When shopping for an above-ground pool, there are many factors to consider. Some of these are size, shape, materials, and installation.

Many pool owners add upgrades such as lights, fountains, automatic cleaners, and heaters. Other options include a safety fence, a hard bottom, and upgraded ladders and entry systems.


The pool size is one of the most important decisions when shopping for an above-ground swimming pool. You don’tdon’t want your new pool to take up every square foot of your yard, but you don’tdon’t want it too small – it may not be big enough to hold your family and guests comfortably.

In addition to determining the best size for your backyard, you’ll also want to consider any potential landscaping options like decking or other materials, as well as any upgrades you may want to purchase, such as salt or ozone sanitizer systems, hard bottom pools (if available), upgraded ladder & entry systems and automatic or robotic vacuums. All these can add up in terms of installation costs, so be sure to factor them into your budget before purchasing.


Above ground pools come in a variety of shapes and sizes. When deciding on a size, consider how many people will use it once and the typical pool height for your household. If you have children in the house, a pool that is chest or shoulder high will keep them safe and comfortable while swimming.

In addition, choose a flat location for your pool, with a clear view of the surrounding area and away from overhanging trees that may drop chemical-robbing leaves into the water. Direct sunlight is also beneficial as it helps to maintain a warm water temperature for longer.

Above-ground pools offer limited customization options, delivering no-frills fun but eliminating the possibility of waterfalls, swim-up bars, or other premium custom features. However, you can still upgrade your pool with various accessories, including ladders, entry systems, and heaters.


Many above-ground pools are sold as a complete pool kit, including a durable ladder or entry system, a filter pump, and a ground cover. Some are also available with optional upgrades, such as a solar pool heater and automated cleaning equipment.

Choosing the right materials for an above-ground pool can be a difficult task. Generally, a pre-cut pool pad is the easiest and most affordable option, as it’s designed to fit the shape of the pool and is made with high-quality materials that can withstand harsh chemicals and weather conditions.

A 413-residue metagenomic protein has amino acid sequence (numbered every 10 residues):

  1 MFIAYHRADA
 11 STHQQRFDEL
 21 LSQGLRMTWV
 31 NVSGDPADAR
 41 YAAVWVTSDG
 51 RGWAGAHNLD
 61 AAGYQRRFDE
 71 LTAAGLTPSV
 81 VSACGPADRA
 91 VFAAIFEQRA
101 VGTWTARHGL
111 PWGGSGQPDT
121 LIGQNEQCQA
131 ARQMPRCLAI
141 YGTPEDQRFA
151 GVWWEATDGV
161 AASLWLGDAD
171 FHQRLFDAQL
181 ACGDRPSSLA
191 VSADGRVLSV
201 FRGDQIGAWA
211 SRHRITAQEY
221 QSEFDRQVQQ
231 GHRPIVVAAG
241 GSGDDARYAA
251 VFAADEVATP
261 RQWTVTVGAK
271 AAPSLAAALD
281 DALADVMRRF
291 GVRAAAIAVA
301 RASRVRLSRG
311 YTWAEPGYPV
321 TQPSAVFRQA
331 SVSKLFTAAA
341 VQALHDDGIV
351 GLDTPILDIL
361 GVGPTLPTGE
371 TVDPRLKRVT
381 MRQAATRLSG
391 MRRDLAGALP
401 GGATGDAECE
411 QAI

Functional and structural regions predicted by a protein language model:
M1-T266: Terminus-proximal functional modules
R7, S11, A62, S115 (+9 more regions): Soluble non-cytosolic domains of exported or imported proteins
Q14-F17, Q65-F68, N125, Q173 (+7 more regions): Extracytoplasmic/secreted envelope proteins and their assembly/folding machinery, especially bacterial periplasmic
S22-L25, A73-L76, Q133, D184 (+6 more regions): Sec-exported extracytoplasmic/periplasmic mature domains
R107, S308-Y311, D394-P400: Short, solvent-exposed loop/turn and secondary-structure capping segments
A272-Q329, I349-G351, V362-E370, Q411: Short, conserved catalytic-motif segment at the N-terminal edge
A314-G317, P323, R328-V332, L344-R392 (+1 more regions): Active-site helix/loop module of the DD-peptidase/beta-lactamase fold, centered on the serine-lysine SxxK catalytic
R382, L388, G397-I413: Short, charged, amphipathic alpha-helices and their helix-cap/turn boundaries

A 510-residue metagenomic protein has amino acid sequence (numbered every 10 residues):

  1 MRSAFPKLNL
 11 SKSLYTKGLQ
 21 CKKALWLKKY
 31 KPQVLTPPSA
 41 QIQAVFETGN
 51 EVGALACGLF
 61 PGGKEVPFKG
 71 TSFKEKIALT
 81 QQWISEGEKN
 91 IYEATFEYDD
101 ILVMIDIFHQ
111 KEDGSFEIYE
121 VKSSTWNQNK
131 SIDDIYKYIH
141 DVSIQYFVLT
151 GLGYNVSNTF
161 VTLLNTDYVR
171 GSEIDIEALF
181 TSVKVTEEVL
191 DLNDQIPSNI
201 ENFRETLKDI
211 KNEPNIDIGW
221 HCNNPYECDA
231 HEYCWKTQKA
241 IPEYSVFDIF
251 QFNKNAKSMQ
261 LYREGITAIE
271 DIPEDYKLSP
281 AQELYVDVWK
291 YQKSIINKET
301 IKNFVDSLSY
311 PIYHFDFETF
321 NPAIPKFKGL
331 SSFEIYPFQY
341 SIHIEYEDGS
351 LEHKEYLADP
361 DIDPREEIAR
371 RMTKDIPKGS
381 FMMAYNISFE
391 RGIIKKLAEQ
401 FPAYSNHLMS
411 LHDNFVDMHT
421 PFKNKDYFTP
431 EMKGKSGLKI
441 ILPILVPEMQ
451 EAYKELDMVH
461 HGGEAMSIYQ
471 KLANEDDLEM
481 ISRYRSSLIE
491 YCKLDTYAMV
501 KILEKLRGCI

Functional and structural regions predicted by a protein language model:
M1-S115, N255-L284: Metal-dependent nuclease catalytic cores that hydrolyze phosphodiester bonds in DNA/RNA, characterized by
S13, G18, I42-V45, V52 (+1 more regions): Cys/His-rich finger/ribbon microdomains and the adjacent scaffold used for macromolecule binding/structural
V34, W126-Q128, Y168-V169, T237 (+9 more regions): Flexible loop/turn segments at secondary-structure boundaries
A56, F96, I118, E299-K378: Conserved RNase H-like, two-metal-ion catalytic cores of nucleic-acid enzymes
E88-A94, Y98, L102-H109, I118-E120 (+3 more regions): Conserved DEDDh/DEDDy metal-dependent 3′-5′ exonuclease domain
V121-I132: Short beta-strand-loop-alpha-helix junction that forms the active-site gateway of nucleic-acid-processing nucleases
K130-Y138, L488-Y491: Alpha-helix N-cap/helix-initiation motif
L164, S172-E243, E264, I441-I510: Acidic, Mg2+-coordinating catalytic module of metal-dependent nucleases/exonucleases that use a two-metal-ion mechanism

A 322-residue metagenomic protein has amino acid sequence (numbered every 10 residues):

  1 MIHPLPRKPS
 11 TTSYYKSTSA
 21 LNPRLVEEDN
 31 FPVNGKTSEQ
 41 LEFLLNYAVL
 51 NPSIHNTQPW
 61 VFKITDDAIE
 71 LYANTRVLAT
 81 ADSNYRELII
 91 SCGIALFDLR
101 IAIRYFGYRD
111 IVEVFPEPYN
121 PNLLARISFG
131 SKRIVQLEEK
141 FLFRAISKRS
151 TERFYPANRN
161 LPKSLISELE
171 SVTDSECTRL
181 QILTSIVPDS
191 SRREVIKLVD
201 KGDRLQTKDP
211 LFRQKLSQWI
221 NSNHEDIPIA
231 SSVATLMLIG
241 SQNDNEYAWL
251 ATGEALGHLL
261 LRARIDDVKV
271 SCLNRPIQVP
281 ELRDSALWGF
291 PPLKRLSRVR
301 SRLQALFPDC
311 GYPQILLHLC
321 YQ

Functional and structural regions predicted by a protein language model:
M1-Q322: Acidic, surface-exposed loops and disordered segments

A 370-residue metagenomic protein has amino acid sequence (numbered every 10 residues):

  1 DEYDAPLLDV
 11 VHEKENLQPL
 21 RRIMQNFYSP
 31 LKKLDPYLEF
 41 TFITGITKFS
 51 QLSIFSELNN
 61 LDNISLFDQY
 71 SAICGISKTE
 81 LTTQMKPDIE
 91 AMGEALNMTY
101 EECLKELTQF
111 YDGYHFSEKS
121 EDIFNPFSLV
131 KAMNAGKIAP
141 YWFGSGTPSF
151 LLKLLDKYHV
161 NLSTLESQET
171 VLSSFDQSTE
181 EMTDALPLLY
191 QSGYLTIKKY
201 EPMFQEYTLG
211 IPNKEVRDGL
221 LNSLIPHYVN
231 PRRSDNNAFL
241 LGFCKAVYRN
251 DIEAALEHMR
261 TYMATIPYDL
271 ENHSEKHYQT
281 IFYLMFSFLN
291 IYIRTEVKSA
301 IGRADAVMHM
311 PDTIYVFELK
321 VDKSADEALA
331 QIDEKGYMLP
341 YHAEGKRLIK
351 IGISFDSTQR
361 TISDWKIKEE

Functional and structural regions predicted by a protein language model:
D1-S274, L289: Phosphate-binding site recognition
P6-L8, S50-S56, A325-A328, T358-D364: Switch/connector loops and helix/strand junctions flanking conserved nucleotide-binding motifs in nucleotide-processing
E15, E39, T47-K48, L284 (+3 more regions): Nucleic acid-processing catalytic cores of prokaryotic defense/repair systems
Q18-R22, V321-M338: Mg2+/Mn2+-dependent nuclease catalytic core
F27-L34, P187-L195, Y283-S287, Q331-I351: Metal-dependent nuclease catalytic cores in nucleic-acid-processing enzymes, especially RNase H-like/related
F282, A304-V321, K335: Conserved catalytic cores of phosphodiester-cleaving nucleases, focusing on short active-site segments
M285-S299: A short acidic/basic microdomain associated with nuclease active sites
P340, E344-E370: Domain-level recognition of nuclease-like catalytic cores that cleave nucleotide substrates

Other options include sand or foam, but these need to be more stable and can cause shifting, leading to structural instability or excessive liner wear. Additionally, sand isn’tisn’t water-resistant and may not prevent moisture from melting snow or heavy rain from seeping into the pool.


Before you decide to go shopping, make sure you have a realistic budget in mind. It’s important to know how much an above-ground pool will add to your home value, how much it can cost to install, and any additional costs associated with general maintenance and repairs.

In addition, it is helpful to remember that buying a new pool can increase property taxes. Be sure to discuss this with your local tax assessor.

You should also consider the type of pool frame you want – steel pools are less expensive but require rigorous cleaning and maintenance to avoid rust; aluminum is more affordable and resists rusting, and resin is the most expensive and doesn’tdoesn’t corrode. The type of pump and sand filter you choose will also affect the total price.


When buying an above-ground pool in-store, you can work with an associate familiar with your geographic area and knows what types of pools other people have bought in your community. They can answer any questions and help you decide what upgrades you want (such as a leaf vacuum or automatic cleaner) and calculate your price.

Before you begin assembling the pool, make sure to choose a level spot in your backyard. It is important to avoid installing over shallow underground utility lines or under overhead power lines. Also, ensure that the spot isn’tisn’t over a septic tank or drain field. Also, be sure to check with your city for any utility easements that may be in place.